From Tongan Villages to American Suburbs written by author and Anthropologist Cathy A. Small begins in 1981 with a field trip to Tonga. Small's initial study was the difference between Western and Tongan ways. The study transforms into the history and migration of a South Pacific Island kingdom named Tonga.
In the first year of her study, 1981, she seeks advise from a volunteer she meets in town. The volunteer offers some wise advise as well as some prejudices of her own beliefs. Small was told never tell them you are Jewish, attend church every Sunday, and never lend anything out, because you will not get it back. Small follows only one piece of advise, she never told them she was Jewish.
The Tongan people held very strong prejudices against the Jews since the first missionaries in the early 19th century. They believed that Jews were the killers of Christ, they had horns, and that they keep everything to themselves.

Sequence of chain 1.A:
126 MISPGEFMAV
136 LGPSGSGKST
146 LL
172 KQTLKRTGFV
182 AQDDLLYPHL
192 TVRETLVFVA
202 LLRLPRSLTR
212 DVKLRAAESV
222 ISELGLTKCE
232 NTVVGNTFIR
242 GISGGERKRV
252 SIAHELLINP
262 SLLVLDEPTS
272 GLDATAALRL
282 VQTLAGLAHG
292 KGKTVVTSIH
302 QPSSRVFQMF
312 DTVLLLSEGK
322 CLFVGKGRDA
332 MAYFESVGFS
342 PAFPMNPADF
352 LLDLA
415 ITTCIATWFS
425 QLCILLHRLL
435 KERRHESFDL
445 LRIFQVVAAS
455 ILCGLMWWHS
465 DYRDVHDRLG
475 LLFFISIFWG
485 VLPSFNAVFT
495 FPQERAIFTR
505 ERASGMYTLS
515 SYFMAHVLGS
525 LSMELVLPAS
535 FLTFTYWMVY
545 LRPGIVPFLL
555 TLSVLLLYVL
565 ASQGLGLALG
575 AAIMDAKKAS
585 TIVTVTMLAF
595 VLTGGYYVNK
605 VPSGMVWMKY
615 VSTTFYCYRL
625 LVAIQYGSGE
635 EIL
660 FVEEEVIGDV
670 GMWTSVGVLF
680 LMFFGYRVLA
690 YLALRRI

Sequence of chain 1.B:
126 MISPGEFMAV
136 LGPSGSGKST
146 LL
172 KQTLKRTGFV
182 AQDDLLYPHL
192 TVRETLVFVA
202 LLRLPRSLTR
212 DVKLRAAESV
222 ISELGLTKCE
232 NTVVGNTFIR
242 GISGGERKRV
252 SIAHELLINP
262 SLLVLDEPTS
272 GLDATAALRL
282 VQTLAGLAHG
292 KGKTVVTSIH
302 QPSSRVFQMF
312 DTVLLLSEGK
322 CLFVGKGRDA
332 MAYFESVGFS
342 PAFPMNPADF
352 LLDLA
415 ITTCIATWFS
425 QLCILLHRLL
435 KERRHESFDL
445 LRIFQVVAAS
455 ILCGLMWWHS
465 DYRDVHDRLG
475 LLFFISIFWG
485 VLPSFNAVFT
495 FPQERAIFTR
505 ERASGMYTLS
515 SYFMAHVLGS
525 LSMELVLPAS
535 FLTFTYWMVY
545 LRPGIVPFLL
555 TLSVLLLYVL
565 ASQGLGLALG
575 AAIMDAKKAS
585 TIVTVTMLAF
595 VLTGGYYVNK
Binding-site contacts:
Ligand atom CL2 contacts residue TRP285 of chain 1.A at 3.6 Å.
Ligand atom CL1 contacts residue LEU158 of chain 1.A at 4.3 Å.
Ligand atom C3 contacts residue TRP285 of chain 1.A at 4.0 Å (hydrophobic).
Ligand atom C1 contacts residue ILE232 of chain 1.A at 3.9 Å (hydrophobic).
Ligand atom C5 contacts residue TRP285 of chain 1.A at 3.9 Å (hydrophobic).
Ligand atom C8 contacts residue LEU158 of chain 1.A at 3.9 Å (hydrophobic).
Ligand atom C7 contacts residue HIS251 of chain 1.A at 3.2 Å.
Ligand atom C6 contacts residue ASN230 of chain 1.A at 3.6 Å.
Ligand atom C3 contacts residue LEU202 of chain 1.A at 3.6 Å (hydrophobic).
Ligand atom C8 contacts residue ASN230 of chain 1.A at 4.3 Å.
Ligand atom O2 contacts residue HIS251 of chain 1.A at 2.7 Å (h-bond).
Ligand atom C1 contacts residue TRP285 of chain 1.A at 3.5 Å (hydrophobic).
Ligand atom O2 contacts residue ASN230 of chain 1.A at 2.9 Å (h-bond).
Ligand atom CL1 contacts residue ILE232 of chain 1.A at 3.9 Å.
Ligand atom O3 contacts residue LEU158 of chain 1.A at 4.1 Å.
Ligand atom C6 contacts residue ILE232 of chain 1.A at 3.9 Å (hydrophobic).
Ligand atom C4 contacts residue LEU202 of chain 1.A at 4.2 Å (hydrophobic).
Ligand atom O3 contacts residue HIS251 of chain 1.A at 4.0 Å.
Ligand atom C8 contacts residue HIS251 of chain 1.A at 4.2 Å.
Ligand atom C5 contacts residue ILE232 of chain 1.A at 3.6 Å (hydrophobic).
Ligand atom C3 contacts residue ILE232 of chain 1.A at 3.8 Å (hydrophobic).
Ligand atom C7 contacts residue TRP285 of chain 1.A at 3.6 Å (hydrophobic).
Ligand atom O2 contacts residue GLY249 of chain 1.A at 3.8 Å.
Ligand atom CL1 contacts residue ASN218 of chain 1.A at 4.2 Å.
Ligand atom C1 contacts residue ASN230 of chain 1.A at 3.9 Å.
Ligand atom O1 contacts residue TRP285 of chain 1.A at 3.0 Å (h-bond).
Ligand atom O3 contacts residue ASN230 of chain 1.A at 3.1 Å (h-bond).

Therefore Small would have to lie about her religion if she was to get an accurate ethnography of the Tongan people. This was not the time to dispute their prejudices. I was impressed by Small's finally telling Malia the truth about her religion. Malia seemed surprised that Small was not selfish, dispelling everything that she had been told about Jewish people. Although Malia accepted Small, she felt the rest of the village would not understand, and that Small was to keep her being Jewish to herself. This lead me to believe that Malia thought that Small was an exception, not most Jewish people. When she finally did tell an important guest in the household that she was half Jewish, I was not sure whether she was telling the truth or half truth. If it was true that her father...